Despite her stellar status in the Australian swim team, Libby Lenton is respected for her modesty and sportsmanship. Jannene Howse tells why
From her 2003 swimming debut, a mere three years ago, 21-year-old Brisbane girl Libby Lenton has fast become one of Australia’s brightest hopes for Commonwealth gold. Highlighting her sensational career so far—she was crowned Australian Swimming Discovery of the Year at the 2003 FINA World Cup, and the Australian Short Course Swimmer of the Year in 2004—she became the Swim Australia Ambassador, then she tied for first in an Australian poll of sportswriters as sportswoman of the year of 2005. And after setting a new world 100-m freestyle record at the Games qualifiers in January, Libby has Commonwealth gold and the Beijing 2008 Olympics firmly in her sights.
What is the story of her dizzying assent to the top, and what goes on behind the dazzling smile of one of Australia’s newest golden girls?
Launching her into the elite ranks of Australian swimming in 2003, the then 17-year-old Queenslander broke the Australian record when she won gold in the 50-m freestyle at the 2003 Telstra Australian Championships, qualifying her for the senior Australian swim team.
Her Midas touch quickly became apparent when she cracked the 25-second barrier—the first Australian woman in history to do it—at her International debut at the Indianapolis “Duel in the Pool,” breaking the Australian freestyle record and her own in the 50-m freestyle, and winning the 100-m freestyle. She went on to win her first major individual international medal at the 2003 Barcelona World Championships, claiming bronze in the 50 m freestyle. On her return to Australia, she broke the Australian record in the 50 m at the Australian Short Course Championships, and broke the Commonwealth record in the 100 m.
In 2004, Libby qualified for her first Olympic Games by blitzing the field at the Australian Olympic Swimming selection trials. She set a world record in the 100-m freestyle, set the second fastest Australian time ever in the 100-m butterfly and broke the Australian record in the 50-m freestyle. On the opening night of the Athens Olympics swimming, Libby and her team-mates set a world record, winning gold in the 4×100-m relay. She added a bronze to her collection of individual medals by winning in the 50-m freestyle, claimed her first individual world crown by winning gold in the 100-m freestyle at the 2004 World Short Course Championships and swam the fastest 100-m freestyle split on record, anchoring the 4×100-m freestyle relay team to a new world record and gold.
Cementing her position among the world’s top swimmers, Libby hit the mark at the 2005 Montreal FINA World Championships by reeling in gold in the 100-m medley relay and gold in the 50-m freestyle, then setting a new Commonwealth record to win silver in the 4×200-m relay. She won silver in the 100-m butterfly, which recorded the fifth fastest time in history, and was clearly the most successful member of the Australian swim team at the World Championships. Then again, at the Duel in the Pool, she pulled in three more gold: 100-m freestyle, 200-m freestyle and in the 4×100-m freestyle.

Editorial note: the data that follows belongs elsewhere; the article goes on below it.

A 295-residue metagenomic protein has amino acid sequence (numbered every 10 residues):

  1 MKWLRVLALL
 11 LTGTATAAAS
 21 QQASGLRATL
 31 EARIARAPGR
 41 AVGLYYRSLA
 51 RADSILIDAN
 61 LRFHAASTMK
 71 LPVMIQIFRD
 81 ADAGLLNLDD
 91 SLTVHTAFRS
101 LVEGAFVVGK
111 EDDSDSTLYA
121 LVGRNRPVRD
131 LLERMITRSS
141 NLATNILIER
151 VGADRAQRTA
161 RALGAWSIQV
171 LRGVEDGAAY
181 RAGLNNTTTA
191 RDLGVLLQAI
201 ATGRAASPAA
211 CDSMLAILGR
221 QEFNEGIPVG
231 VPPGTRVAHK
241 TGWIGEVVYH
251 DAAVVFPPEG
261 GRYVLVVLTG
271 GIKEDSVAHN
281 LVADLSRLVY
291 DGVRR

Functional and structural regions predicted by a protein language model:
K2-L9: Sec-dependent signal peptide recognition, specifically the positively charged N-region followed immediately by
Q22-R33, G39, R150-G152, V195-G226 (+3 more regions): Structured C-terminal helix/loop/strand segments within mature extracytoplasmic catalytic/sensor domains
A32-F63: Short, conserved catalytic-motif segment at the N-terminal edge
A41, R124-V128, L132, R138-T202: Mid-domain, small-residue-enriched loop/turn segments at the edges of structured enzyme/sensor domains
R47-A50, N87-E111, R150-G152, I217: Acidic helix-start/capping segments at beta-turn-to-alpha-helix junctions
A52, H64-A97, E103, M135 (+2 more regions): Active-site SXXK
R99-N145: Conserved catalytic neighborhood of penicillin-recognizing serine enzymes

Back in Australia, her Olympic coach, Stefan Widmer, gave Libby two chances to break the record at the Telstra Australian Short Course Championships. At her debut location, Libby excelled, setting a new 100-m world record of 51.91 seconds, which she promptly broke the next night with 51.70 seconds, 0.47 seconds ahead of the former world record holder, Therese Alshammer of Sweden.
“Stefan posed the question that I could have two chances to break the world record if I went out after it tonight so I decided to give it a shot,” said the ever-smiling Lenton. “To become the first woman under 52 seconds just shows what can be achieved and I actually swam faster than some of the guys in the squad, so that’s pleasing.”
Leading up to the Commonwealth Games, the girl with the Midas touch has been making life difficult for Widmer. Prioritising her training program for the Commonwealth Games is just not that easy when she is a 50-m freestyle, 100-m freestyle, 200-m freestyle and 100-m butterfly competitor. Is it possible to do all that at a world-class level? he must wonder. At the Queensland swimming titles in Brisbane in December 2005, Widmer decided to rest Libby recognising more value in her intensive training than performing at that early lead-up to the Commonwealth Games.
Widmer says Lenton at 20 is nowhere near her potential, and like previous swimming champions should improve over the next seven years, an awesome thought, considering she is currently breaking the times of previous and current world record holders. She is a swimmer of enormous talent and ability with a fun-loving, hard-working and optimistic attitude and a radiant smile that lights up a room! Now a world champion herself and a member of the Golden Girls, she has cemented her place as one of the most versatile members of the Australian team. Libby epitomises the Aussie winning spirit.
Sports coaches say “it is estimated that up to 90 per cent of success in sports is due to mental and psychological mastery.” This may give us insight into Libby’s winning strategies. Libby carries a handmade book of quotes to her competitions to focus her thinking, Her favourite TV show is Dr Phil, which airs between her training each day, so she can watch it. Evidently she adds all the life-coaching she can find to her mental arsenal.
“It kind of does put pressure on you when you swim well one night and then come back to swim again,” Libby says. “You learn from all those races, whether it’s a disappointment or a massive achievement. I can handle backing up after a disappointment but am still learning how to back up after a success.”
Libby’s inspiring story exemplifies winning life strategies.